Weed Management, my latest column

Having grown up on a farm, there are several things about farming I just seem to know, some I have learned along the way and many more I am still learning as I go.

One of the learning moments I still remember from my younger years was that shortly after my local cooperative sprayed a field of soybeans, the beans turned brown, and I thought they were surely dead.

When I had a chance to ask my father what had happened, he laughed and informed me that the entire field was becoming overgrown with weeds; the spray would kill the unwanted weeds and only set the soybeans back a couple of days.

As I grew older, I came to understand that controlling weeds in soybeans is not an easy task and is even almost impossible for some weed species.

That was until the mid-’90s, when Roundup Ready soybeans entered the market. Roundup Ready soybeans worked well because Roundup is a very safe chemical to handle. It’s very stable and breaks down quickly, reducing the chances for off-site contamination, and it’s a very broad-spectrum herbicide that takes care of even the hardest-to-control weeds. Most important, it is a simple system to use and implement on the farm.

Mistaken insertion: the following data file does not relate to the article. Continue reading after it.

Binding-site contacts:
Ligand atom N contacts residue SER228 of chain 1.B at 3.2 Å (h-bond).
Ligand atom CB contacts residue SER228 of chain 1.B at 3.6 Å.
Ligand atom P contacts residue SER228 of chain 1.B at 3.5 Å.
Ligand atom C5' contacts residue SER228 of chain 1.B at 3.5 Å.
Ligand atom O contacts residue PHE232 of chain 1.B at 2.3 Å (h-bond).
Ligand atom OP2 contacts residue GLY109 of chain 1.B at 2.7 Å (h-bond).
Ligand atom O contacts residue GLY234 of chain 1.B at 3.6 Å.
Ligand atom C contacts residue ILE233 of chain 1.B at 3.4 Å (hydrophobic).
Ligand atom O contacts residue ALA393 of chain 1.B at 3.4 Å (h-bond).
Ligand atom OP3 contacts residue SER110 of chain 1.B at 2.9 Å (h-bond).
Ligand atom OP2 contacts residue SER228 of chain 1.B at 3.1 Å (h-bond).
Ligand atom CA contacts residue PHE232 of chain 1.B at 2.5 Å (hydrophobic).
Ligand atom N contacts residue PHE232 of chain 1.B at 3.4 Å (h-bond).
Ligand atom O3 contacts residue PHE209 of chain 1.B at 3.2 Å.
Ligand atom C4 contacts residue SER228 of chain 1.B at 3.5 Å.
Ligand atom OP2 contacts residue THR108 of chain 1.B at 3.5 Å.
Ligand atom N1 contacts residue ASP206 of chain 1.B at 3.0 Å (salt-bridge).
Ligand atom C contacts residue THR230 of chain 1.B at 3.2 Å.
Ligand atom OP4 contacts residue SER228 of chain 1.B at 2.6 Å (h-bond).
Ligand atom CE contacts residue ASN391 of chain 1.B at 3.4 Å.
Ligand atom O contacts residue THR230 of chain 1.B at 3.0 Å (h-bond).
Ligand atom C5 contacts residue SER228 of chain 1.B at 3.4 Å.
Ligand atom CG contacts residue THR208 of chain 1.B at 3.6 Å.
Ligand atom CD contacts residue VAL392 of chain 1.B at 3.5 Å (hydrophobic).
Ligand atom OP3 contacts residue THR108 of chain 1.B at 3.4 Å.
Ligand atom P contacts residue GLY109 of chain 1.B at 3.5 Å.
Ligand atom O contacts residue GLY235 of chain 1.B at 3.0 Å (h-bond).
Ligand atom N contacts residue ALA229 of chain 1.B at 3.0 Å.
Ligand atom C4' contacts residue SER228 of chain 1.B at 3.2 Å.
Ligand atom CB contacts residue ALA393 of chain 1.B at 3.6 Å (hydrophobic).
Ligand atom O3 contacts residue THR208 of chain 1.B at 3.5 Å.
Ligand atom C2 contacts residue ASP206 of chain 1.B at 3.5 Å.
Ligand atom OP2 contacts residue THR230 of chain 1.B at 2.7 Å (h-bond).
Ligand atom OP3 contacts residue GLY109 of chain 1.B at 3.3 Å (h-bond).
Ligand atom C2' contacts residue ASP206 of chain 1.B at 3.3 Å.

Everything has its drawbacks, though. For Roundup Ready soybeans, the biggest challenge was their success. Because Roundup worked so well and was so simple to use, it became an easy way to control weeds in soybean crops — in many cases, the only way.
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About Mike Haley

Mike Haley is the 5th generation to farm their family farm in Ohio. Currently he farms alongside his father Steve and wife Pam. On their farm they raise corn, soybeans, wheat, hay and purebred Simmental cattle.
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